Students take to anti-sleep pills in exam season

Lucknow: Prajakta Swarup, a Class 10 student, underwent a major brain surgery for a clot that led to swelling of nerves, last week.

The girl had been staying up all night preparing for her board examinations. Her mother had been giving her steaming cups of coffee to help her stay awake.

Prajakta collapsed one evening and was hospitalised. Her parents later found a bottleful of pills in her drawer and when they handed them over to the doctor, they were shocked to learn that their daughter had been on anti-sleep pills.

“Shocking though it may sound, an increasing number of students, today, are taking these anti-sleep pills that help them stay awake during examinations. This is a very dangerous trend and the drugs are being smuggled in from countries like Bangkok. These drugs can have dangerous side effects, especially if taken with an overdose of caffeine — too many cups of coffee — as it happened in Prajakta’s case,” said a leading neurosurgeon Dr Sharad Srivastava.

According to the doctor, these drugs are being sold over the counters with names like ‘chuniya’ and ‘meethi’.

“These are variants of Modafinil that is said to improve memory, and enhance one’s mood, alertness and cognitive powers. The drug has a smoother feel than amphetamines and enables the user to stay awake and alert for 40 hours or more at a stretch. Once the drug wears off, you just have to catch up on some sleep,” said another medical practitioner who did not wish to be named.

A chemist, Surinder Kohli, admitted that the sale of anti-sleep pills, memory enhancers has shot up for the past one month.

“Customers are ready to pay any amount for these drugs. They also buy energy drinks to ward off fatigue,” he said but parried questions about the legality of over-the-counter selling of these drugs.

Modafinil, sold under the brand name Provigil, among others, is mainly used in treatment of disorders such as narcolepsy, shift work sleep disorder, idiopathic hypersomnia, and excessive daytime sleepiness associated with obstructive sleep apnea.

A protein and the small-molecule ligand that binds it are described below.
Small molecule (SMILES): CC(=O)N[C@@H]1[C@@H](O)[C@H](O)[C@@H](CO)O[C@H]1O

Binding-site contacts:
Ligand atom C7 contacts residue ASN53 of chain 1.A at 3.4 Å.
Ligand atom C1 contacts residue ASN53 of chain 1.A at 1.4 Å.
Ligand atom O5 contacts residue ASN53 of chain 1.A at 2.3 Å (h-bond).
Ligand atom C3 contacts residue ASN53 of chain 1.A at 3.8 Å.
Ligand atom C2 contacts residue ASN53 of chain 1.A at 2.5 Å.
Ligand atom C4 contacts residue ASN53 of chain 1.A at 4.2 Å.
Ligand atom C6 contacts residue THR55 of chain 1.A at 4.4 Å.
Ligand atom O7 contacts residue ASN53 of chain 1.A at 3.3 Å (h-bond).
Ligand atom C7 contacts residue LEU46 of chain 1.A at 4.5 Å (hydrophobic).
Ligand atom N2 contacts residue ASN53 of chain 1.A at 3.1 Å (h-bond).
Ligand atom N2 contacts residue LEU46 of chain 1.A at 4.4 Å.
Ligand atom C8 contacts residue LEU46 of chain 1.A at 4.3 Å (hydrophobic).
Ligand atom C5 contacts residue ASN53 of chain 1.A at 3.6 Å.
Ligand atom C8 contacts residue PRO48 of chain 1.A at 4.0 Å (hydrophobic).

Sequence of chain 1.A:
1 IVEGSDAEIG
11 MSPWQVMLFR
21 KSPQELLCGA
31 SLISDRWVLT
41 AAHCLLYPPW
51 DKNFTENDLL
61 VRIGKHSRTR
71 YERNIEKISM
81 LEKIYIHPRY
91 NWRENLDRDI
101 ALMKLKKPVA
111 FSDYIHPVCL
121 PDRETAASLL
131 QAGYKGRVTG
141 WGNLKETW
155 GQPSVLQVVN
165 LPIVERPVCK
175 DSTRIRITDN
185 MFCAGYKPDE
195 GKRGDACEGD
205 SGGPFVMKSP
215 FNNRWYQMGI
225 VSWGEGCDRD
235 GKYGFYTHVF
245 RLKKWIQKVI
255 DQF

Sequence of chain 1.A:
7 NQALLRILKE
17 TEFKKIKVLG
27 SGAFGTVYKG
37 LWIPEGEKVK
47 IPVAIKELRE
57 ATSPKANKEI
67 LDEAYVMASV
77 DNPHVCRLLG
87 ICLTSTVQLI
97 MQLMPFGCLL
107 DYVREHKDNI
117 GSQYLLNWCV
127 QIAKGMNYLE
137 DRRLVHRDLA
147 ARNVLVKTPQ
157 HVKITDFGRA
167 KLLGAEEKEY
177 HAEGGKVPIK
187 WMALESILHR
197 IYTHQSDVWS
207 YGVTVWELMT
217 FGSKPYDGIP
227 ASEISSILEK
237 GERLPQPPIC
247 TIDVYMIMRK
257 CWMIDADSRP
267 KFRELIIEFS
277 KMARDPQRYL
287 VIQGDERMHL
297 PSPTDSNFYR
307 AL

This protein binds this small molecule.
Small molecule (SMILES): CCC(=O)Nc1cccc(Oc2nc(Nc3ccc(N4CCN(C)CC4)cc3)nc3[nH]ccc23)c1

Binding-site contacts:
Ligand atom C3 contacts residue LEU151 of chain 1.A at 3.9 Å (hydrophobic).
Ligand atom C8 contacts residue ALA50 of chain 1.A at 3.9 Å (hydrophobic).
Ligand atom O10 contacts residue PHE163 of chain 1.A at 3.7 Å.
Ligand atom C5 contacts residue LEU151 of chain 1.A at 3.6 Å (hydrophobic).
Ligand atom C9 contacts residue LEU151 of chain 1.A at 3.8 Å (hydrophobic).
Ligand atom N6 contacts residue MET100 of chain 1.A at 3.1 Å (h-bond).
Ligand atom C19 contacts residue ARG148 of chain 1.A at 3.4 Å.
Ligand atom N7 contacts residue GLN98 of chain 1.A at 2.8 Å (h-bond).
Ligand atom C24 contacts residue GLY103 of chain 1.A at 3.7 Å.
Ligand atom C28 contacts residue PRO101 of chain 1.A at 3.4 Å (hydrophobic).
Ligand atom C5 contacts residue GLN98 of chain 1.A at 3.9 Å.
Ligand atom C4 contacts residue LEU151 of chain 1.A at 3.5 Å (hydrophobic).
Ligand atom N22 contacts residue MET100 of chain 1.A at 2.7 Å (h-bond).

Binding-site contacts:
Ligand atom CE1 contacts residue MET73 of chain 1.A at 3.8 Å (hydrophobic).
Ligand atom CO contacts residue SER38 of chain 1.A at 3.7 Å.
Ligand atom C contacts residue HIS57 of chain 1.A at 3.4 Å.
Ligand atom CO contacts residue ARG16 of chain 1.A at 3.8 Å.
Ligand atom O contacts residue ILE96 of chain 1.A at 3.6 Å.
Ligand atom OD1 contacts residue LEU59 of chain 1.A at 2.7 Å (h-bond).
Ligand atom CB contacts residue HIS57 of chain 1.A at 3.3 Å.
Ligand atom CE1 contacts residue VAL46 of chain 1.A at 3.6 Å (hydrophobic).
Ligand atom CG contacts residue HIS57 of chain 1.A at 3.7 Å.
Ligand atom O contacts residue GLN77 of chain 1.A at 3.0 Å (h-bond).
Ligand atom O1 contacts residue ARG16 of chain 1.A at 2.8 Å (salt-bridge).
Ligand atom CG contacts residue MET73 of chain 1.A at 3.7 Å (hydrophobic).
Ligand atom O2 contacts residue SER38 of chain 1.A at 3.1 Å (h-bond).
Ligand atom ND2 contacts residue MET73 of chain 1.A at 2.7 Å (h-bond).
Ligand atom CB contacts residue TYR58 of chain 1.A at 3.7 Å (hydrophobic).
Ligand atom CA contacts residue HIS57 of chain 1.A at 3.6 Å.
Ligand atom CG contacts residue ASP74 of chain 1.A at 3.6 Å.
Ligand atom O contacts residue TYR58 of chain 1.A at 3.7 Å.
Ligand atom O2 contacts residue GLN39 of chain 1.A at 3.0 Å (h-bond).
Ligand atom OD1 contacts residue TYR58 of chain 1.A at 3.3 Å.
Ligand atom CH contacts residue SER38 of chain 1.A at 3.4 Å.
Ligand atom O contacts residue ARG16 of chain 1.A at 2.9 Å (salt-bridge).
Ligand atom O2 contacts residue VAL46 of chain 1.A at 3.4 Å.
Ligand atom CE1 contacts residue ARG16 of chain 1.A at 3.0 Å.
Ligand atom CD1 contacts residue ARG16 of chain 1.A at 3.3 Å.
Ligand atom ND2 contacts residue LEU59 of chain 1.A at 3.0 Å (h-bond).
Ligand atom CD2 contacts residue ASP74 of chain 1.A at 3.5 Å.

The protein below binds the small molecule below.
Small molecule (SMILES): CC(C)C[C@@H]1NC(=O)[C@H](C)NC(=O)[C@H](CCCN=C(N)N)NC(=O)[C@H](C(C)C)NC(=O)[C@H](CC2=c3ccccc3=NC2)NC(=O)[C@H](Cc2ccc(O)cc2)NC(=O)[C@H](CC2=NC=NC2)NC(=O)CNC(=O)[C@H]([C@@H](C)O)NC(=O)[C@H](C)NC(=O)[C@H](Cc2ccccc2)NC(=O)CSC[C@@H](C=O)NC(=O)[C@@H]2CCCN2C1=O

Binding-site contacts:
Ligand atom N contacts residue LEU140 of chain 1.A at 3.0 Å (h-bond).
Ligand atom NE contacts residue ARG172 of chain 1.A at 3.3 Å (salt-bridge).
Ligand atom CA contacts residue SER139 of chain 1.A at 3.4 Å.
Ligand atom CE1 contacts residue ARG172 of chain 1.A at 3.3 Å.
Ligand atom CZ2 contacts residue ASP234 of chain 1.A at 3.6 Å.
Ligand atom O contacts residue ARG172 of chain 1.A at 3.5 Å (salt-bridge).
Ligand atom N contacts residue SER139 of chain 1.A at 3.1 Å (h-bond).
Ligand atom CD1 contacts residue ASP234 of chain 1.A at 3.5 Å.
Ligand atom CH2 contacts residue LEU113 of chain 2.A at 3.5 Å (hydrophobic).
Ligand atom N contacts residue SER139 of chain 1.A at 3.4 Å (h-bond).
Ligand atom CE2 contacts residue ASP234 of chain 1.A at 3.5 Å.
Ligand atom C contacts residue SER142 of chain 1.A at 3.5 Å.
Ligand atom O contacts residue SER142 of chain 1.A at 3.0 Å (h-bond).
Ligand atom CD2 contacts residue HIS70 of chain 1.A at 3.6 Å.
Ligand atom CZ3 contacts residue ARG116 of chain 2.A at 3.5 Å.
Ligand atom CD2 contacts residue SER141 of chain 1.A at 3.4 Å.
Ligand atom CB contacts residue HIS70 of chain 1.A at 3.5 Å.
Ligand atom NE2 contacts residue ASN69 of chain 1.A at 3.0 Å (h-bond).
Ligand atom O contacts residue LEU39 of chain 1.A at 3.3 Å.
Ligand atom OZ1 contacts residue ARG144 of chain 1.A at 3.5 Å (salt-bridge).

A senior police official made a shocking revelation when he said, “It is terrorists who are now using these anti-sleep drugs to stay awake during combat hours. It was first found during the 26/11 attacks that the terrorists carried drugs in the backpacks. Most of us do not know details about these drugs and there have been no complaints so far from the common people, so no action has been taken.”

Dr R K Saxena, a well-known psychiatrist, said that the increasing trend of students using anti-sleep pills during examinations was actually a result of growing stress and peer pressure.

“There is immense pressure on children to score high percentages so that they can get admissions in good colleges. The children are berated if they get even half a per cent less than their friends. The pressure to score 98 and 99 per cent in board examinations is slowly killing them. Parents should accept the fact that such high percentages can be unrealistic and not every child can score these marks,” he said.

Dr Saxena said that in today’s world, parental guidance was almost non-existent, especially in cases where both the parents were working.

“Parents do not have the time to watch changes in their child’s behaviour and counsel her or understand the pressure that he feels. The child is left on his own and starts taking these drugs on the recommendation of friends,” he said.

Prajakta’s parents now admit that they did not realise the kind of pressure their daughter was facing. “She kept telling us that she wanted high scores in examinations so that she could get admission in a good college in Delhi because that is where her friends would be going,” her father said.

Teachers, meanwhile, blame the parents as well as students for not maintaining a consistent study pattern.

Pushpa D’Souza, a retired teacher from an English medium girls’ school, said, “Students do not study all year through. They bunk classes and the parents remain blissfully unaware. If the parents monitor their children’s study pattern throughout the year, the examination tension will ease to a considerable extent.

The student, on the other hand, blame parents for pushing the envelope.

Suniti, who is Prajakta’s classmate, said rather indignantly, “It is the parents who keep reprimanding us and pushing us to get top scores. They compare us with their friends’ children and tell us that we are good for nothing. What else can we do in such a situation?”


Also Read

Comments are closed.